Politics & Policy

How the Wave Happened

Iowa’s senator-elect Joni Ernst celebrates her win in Des Moines Tuesday night. (Chip Somodevilla/Getty)
Democrats tried to run against Congress, but it didn’t work.

As of just after midnight Tuesday night, Republicans had already gained a net seven Senate seats and control of the chamber, with Virginia likely going to a recount, Alaska pending, and a probable runoff win in Louisiana. Already it seems that they’ve gained at least a net of twelve House seats.

Back in May, we felt there could be a Midterm Tsunami. In August we again speculated about it. But how did Republicans pull it off?

Our last national poll, in October, showed that the president had significant disapproval – 56 percent of Americans disapproving of the job he’s doing — which had the potential to drive the election to the Republicans.

Although the Republicans led the generic ballot for Congress at the time by a point, 42–41, among very likely voters it was 46–41, and the undecideds for Congress disapproved of the president by 64 percent. In the last two weeks of October, it appears, these voters nationalized the race, and we finally saw the tsunami.

In the national exit polls from this election day, the president’s disapproval was similar to our poll — approve 44 percent, disapprove 54 percent.

Among the 44 percent who approved of the job the president was doing, Democrats led 88–11. But among the 54 percent who disapproved of the job the president was doing, Republicans led 82–16. The Republican strategy to nationalize congressional races worked.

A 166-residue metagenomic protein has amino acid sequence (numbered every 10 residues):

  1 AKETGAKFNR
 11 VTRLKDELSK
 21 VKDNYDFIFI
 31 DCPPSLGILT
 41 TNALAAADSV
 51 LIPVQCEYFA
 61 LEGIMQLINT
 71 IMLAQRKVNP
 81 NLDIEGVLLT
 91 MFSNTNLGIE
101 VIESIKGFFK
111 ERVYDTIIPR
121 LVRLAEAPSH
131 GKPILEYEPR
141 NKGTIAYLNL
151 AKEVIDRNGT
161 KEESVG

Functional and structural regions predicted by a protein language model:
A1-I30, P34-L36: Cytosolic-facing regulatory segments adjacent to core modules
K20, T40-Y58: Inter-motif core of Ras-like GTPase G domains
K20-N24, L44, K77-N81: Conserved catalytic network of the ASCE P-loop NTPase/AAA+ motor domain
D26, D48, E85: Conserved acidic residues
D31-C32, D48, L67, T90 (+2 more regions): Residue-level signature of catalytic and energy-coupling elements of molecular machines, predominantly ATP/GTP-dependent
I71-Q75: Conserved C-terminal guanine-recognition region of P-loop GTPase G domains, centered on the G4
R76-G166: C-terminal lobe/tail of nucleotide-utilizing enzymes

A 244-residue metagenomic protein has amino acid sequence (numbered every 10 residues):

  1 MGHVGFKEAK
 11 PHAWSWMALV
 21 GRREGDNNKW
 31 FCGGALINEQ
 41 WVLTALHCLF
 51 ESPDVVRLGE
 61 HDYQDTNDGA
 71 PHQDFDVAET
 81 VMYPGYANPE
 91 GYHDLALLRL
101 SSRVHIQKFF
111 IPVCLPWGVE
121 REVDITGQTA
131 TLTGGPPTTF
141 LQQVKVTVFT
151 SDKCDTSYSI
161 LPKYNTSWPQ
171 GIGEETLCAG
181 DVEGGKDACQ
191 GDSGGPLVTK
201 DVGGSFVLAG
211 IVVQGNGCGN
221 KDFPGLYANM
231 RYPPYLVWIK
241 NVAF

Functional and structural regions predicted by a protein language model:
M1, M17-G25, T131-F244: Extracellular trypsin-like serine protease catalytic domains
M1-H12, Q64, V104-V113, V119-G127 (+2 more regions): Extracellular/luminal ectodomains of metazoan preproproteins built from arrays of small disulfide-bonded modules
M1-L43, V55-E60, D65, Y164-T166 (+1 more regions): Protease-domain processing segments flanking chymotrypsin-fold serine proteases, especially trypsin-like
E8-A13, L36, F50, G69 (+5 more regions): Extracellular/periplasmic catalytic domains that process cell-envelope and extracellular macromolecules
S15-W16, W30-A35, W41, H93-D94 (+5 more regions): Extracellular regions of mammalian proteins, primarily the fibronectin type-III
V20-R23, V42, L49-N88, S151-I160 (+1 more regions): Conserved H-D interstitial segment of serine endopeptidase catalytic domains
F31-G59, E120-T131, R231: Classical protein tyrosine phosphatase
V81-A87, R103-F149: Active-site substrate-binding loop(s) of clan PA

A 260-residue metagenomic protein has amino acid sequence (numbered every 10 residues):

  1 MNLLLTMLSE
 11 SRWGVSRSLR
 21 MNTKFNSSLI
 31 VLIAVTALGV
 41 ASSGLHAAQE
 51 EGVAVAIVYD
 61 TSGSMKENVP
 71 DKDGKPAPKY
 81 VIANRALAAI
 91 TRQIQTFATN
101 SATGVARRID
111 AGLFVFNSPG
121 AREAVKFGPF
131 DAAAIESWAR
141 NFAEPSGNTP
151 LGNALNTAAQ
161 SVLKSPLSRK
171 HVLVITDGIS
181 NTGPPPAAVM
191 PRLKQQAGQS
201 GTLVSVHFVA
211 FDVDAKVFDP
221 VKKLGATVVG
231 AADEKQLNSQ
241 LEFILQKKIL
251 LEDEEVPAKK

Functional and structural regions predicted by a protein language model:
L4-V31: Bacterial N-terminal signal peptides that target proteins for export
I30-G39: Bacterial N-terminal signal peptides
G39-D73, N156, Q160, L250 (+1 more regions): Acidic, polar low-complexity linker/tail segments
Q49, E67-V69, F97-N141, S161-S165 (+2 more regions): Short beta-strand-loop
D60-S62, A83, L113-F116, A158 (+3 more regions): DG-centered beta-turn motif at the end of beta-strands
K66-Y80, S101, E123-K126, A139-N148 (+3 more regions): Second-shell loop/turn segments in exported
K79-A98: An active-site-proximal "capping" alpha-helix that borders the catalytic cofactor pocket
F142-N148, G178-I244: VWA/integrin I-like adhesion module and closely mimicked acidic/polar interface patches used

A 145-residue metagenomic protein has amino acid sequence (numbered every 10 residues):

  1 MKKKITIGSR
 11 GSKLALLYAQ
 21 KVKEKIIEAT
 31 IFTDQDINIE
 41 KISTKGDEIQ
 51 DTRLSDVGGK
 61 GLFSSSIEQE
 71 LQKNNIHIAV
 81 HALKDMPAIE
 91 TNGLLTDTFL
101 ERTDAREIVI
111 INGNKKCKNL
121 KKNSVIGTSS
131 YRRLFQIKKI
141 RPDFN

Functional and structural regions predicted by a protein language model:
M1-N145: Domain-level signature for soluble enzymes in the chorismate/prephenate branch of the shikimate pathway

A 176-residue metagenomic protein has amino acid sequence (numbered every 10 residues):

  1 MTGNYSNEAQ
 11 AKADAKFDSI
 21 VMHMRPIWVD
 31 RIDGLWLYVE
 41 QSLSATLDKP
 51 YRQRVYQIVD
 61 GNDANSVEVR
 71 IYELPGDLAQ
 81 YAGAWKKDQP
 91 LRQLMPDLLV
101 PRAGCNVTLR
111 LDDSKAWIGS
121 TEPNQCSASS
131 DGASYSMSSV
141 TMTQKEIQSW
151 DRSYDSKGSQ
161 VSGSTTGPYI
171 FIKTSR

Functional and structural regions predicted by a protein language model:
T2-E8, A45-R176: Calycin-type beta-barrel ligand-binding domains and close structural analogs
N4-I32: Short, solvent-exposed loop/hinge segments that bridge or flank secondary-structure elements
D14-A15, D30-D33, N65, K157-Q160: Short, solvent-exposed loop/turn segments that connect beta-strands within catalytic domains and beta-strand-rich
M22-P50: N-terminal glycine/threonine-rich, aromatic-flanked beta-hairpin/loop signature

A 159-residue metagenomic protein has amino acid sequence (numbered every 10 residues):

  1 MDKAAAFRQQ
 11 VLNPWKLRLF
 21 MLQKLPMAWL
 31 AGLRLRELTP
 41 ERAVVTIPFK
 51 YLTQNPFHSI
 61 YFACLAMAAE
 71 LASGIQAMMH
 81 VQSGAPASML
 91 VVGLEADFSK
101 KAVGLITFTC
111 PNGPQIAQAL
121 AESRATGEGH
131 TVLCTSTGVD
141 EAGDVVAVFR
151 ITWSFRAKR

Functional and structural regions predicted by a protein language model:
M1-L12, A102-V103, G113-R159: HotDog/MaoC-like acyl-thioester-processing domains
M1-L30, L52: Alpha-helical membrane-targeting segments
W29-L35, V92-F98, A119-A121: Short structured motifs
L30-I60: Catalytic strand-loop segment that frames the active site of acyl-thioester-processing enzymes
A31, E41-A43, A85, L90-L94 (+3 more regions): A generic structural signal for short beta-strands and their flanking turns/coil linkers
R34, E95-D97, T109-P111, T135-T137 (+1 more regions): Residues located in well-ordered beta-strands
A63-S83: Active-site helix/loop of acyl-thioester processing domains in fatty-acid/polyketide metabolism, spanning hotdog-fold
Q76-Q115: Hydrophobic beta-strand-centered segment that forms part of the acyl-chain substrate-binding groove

What didn’t work? The president’s and Democrats’ strategy to run against Congress. Clearly Congress is less popular than the White House: Only 20 percent in exit polls approved of the job that Congress was doing, and 78 percent disapproved.

But those who disapproved of Congress voted Republican 51–47, while those who approved of Congress voted Democratic 54–45. The Democrats, in other words, got saddled with the bad job people thought Congress was doing, in addition to the president’s poor performances.

The emergence of immigration and foreign policy as top issues also helped form the Tsunami. Economic issues were the top issue for almost half the voters (45 percent of the electorate). Those voters split evenly between Republicans and Democrats, 49–49. Next was health care, at 25 percent of voters, who favored the Democrats 60–38. Following that was immigration, at 14 percent, voters who went Republican 73–25. Finally, 13 percent cited foreign policy as their top issue, and they preferred Republicans 55–43.

The Tsunami of events and Democratic failure have washed the Republicans into office. Now they have to clean up the mess.

— John McLaughlin is a Republican strategist and a partner in the national polling firm McLaughlin & Associates.

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